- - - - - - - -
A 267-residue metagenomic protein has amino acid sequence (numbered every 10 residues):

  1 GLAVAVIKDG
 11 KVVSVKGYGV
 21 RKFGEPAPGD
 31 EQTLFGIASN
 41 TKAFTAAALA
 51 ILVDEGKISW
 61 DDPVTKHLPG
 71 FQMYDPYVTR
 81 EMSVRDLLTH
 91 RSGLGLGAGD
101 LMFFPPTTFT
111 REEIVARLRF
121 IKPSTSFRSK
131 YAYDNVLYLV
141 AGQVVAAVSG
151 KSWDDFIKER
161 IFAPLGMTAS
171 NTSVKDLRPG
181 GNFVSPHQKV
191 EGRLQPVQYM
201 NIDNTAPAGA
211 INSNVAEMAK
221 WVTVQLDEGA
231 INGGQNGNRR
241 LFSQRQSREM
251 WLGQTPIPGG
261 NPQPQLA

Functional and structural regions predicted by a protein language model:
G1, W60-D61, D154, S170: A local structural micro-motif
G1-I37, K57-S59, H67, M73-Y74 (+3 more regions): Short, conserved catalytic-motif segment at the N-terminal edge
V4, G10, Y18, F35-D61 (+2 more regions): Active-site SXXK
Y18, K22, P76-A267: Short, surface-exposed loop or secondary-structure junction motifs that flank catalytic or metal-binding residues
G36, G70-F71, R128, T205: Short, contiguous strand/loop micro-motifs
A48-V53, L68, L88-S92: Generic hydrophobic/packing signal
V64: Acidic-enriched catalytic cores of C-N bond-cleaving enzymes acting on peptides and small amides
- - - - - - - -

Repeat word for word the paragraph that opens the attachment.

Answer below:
A 267-residue metagenomic protein has amino acid sequence (numbered every 10 residues):